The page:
Lay it on thick

So, in an earlier post, I suggested that the Jordan Peterson-Cathy Newman interview fell short because it didn’t really get to the heart of his world-view and he wasn’t able to take us back to belief in the triune God as the root of all his thinking.

All that seems a bit fair given

1.       We don’t know exactly what his faith position is

2.       The presenter wasn’t really interested in that was she?

However, I still want to insist that we would have got further if he had.  I want to suggest that this is a reasonable point to make because we are saying that we want to learn from the interview. This means that we want to learn as much from where it falls short of expectations as well as where it succeeds, even if the reason it falls short is because we are asking it to do something it couldn’t do. Why? First of all because we definitely can give a Christian world-view answer and secondly because whilst we won’t find ourselves being interviewed, we will find ourselves under that kind of pressure as questions, misstatements of our views and objections are fired at us.

Furthermore, I want to suggest that this is the only right strategy. Re-stating and clarifying your true and nuanced position works as a defensive measure but doesn’t really get you where you need to be in cutting through with your argument.

To do that, I would suggest two things.

1.       Gently respond by saying that you feel that you are talking about different things. Explain that you think the other person has misunderstood your position. Don’t be aggressive, don’t pass blame or judgement. Ask permission to start again from first principles

2.       Before you do that, ask permission to understand a little bit more about where they are coming from. What are the things they value and prioritise? What do they mean by certain things.

So, if I was being quizzed by Cathy Newman about gender equality and she was accusing conservative evangelicals as being bigots who keep women down and are homophobic, then I’d want to ask her a few questions myself.

1.       How does she define right and wrong?  Where does she get her values from?

2.       How does she define values? For example, what does she mean by equality, justice, freedom, tolerance and happiness?

3.       Are these equal priorities or would she prioritise some values over others?  How? What happens if someone is happy but treated unequally or isn’t really free? Or does she believe that these values are essentially linked so that you can’t have one without the other. In other words, you cannot be truly happy until you are free and equal?

4.       What does she believe about men and women?  This links to how she defines equality. Does equality mean interchangeable and identical.  She has already stated that each woman is different – but – and this is where Peterson was very helpful, does she think that there are ways in which women generally speaking are similar to each other and different from men.  This bit is important because as we have talked about before, the world-view we hold to depends on the presupposition that there is a difference between men and women.

Then here are some of the things I would want to say:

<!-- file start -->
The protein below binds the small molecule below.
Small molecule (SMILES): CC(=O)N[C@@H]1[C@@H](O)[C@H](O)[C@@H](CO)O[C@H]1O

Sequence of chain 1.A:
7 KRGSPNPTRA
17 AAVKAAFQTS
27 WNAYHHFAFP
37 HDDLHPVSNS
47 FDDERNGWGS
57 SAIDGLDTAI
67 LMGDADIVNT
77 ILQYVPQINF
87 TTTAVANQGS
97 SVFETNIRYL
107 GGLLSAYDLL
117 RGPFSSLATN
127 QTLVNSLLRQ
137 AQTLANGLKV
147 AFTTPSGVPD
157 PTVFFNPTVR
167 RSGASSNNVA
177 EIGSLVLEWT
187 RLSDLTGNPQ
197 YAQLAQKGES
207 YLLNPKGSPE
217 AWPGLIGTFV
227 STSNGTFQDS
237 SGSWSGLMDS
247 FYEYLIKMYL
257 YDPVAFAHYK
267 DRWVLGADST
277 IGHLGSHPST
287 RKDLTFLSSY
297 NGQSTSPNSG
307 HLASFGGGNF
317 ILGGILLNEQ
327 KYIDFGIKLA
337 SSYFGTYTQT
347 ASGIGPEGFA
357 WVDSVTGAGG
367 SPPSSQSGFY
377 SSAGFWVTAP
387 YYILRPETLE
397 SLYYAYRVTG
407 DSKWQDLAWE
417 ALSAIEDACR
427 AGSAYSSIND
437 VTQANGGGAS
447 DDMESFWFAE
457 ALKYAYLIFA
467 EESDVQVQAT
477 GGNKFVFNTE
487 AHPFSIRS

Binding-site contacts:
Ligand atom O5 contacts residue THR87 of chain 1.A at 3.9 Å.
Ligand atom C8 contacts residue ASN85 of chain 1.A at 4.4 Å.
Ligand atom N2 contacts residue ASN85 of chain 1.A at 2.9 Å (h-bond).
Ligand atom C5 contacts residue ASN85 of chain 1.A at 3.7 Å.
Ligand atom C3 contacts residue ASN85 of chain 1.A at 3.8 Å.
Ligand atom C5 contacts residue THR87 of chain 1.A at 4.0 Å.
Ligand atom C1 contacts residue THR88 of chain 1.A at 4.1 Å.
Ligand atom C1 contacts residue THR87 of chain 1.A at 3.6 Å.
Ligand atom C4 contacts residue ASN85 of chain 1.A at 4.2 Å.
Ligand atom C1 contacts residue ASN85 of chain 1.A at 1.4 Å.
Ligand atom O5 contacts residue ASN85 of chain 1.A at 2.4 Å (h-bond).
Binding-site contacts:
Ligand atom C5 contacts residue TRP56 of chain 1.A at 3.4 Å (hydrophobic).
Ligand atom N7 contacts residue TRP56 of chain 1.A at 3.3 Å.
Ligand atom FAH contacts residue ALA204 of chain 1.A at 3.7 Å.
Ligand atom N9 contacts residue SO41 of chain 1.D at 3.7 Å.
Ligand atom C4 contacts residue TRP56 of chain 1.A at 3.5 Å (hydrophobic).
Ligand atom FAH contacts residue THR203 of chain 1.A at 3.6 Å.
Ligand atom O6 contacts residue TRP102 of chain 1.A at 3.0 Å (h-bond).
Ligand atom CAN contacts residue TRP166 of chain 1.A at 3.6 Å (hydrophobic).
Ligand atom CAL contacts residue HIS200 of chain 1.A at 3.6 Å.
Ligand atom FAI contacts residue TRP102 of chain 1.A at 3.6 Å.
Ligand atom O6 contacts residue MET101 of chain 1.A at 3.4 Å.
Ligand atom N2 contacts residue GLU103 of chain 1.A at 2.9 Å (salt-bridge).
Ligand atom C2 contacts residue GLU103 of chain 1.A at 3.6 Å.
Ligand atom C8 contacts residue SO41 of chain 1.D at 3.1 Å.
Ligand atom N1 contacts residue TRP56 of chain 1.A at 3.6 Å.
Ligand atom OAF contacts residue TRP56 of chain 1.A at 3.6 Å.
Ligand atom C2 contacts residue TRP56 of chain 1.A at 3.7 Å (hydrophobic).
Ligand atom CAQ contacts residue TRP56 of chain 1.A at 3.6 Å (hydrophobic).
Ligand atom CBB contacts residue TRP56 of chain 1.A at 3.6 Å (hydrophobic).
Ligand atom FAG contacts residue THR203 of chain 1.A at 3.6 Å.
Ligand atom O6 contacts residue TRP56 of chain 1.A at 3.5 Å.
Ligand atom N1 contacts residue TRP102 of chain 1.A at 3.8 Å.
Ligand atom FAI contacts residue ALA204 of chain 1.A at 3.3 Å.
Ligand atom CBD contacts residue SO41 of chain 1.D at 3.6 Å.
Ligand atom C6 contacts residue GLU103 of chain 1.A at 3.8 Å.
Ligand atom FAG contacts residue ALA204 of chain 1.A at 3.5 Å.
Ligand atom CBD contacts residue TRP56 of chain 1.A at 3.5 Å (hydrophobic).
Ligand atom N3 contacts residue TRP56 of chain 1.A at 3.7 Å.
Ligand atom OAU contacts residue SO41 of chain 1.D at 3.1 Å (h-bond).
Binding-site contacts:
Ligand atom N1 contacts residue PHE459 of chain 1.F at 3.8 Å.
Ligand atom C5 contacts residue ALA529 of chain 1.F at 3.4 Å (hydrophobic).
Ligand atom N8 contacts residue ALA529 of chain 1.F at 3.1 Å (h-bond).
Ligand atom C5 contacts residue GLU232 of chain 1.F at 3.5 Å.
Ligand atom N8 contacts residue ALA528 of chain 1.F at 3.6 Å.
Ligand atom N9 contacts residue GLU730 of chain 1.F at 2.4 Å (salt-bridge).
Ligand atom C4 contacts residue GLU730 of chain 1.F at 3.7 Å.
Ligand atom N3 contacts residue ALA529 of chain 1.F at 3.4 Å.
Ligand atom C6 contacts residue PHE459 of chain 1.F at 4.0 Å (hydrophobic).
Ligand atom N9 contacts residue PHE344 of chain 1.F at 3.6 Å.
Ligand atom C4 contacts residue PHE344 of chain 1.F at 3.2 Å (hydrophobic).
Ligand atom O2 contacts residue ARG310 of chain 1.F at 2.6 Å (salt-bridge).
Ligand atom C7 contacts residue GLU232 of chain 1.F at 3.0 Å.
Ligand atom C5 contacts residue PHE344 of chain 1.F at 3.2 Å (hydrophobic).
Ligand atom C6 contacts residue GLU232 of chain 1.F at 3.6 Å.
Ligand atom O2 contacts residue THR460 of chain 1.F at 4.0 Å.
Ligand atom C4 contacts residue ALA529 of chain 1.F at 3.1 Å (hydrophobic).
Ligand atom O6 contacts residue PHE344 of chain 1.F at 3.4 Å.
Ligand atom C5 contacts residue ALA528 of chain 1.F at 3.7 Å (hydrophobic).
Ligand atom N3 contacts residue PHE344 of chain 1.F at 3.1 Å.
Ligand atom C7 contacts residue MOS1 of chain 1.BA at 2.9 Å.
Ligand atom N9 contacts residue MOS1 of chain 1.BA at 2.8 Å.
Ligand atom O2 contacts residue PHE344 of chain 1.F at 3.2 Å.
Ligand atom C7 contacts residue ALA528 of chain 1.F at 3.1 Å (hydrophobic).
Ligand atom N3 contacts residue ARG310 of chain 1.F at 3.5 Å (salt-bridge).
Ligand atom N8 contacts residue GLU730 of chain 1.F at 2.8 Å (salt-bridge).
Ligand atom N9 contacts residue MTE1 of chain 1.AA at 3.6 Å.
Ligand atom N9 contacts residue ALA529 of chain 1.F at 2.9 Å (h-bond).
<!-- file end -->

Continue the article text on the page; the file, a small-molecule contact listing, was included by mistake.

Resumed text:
1.       I’m a Christian and so I believe that there is objective truth. We were made by a perfect and loving God so we need to hear his word on these things

2.       I believe that this loving and perfect God made us in his image. This means that we have equal nature, dignity and value.  This affects how we relate to others and treat them.

3.       I also believe that humans are equal but different.  Now, this is either something we agree on in which case, the conversation is about discovering in what ways we are different and how that affects life, or it is not in which case all of the debate and conversation is going to make little sense unless we get this bit sorted out.

4.       I believe in sin and the Fall. This is important because we will spend lots of time talking about what the world is and considering empirical evidence. However, there is a strong philosophical principle that we distinguish “is” from “ought” we will talk about what the world is like but we may also want to recognise that for a lot of the time what it is like is not what it ought to be like.

5.       I believe about redemption. I believe that God has acted specifically in history in the person of Jesus.

Now, the reality is that all I want to say about work, politics, family life etc only makes sense in the context of my world-view and to understand those things you need to know what my world-view is. If you try to interpret my individual points within your framework, then they may not make sense.  So whilst Jordan Peterson may or may not share my presuppositions, the conversation would have been far more effective if he had got to the heart of what his were.

That’s why I talk about “laying it on thick.” Dan Strange talks about thick answers and thin answers in public theology. By this he means that we can either give a thin answer to a question where we simply talk about the point in hand, pretty much accepting or assuming the world-view of our conversation partner, or we can give a “thick” answer -as in rich and solid and not as in stupid -where we frame it in the context of our presuppositions. The benefit of the latter is that we not only drill down into our roots to show off our presuppositions but we get to drill down and see our conversation partner’s presuppositions too and that means we can challenge them.